Finally, the Web Access portion has been redesigned for Windows Server R2 as well. Instead of presenting RemoteApp programs in the form of a Web page, this feed presents them as XML documents that can be manipulated with software, making this feature more flexible and programmable. You can even set up remote apps via Group Policy objects on fully managed PCs.

The Parts List

All this remote goodness requires that your company get and set up several Microsoft technologies.

If you don’t have a working version of at least one Windows Server 2008 R2 (Enterprise, Standard or Datacenter editions), download a 180-day trial version here. Don’t use the Itanium version; it won’t support these features.

Next, you have to install Remote Desktop Session Host, formerly the Terminal Server role service, along with some other services. This sets up your R2 server to host the applications that you want to share across your network. A number of additional pieces of software are required to support RemoteApp, and are described in this document linked above.

There are a few security issues. Because of the way the remote services works, Microsoft recommends that you install RemoteApp on a separate R2 Server from your domain controller; otherwise you are granting remote access to outsiders that can then take control over your domain. You also need to ensure that your SSL certificate for your R2 servers are installed correctly, since the Remote Desktop Connection connects via https protocols.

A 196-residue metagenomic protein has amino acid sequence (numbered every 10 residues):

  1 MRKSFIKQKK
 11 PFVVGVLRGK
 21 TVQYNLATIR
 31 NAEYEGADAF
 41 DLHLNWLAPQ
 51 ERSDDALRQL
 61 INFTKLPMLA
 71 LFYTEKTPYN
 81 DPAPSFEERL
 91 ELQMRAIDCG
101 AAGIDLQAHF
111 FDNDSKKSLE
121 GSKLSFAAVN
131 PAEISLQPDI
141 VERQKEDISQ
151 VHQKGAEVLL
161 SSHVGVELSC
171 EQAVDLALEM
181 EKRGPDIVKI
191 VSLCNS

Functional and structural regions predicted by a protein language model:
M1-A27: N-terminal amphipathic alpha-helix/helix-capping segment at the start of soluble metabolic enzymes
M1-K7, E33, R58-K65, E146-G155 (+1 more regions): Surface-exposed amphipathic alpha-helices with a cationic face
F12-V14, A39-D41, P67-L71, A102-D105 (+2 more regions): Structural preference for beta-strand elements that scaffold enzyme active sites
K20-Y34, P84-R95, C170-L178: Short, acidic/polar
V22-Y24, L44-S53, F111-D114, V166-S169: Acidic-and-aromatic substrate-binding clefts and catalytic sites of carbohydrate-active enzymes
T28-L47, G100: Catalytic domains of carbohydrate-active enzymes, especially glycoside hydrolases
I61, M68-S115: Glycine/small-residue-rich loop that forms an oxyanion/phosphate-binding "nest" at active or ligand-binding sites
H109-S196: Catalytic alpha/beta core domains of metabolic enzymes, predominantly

In order to get this working properly, you must purchase valid licenses for all of your remote desktops and install a Remote Desktop license server to keep track of them. You have a three-month grace period for testing purposes to try things out.

When you are done with all the bits and pieces on the server side, you will see something like the screenshot below, taken from the R2 Server manager, indicating the various roles and services involved:

RD Role Services

Once you get all this running, of course the final piece of the puzzle is to try this out on one or more Windows 7 computers using Remote Desktop Connection. While some things work with earlier versions of Windows or RDC, having apps installed on the Start menu isn’t one of them. This is the easy part of the setup, and once you get connected you will see your remote apps listed in a separate program group in the Start menu, as promised.

Expect that getting all the parts assembled together will take several days, depending on your familiarity with the older versions of Terminal Services and the current state of your test systems. Microsoft recommends four separate PCs for the exercise: one R2 server running Active Directory and managing the domain, one R2 server running various remote desktop services, one R2 licensing server, and one Windows 7 test client system.

If you are looking to tighten your control over your applications software licensing, or for ways to distribute your apps to a wide desktop audience of Windows 7 users without having to install them on individual PCs, then consider RemoteApp.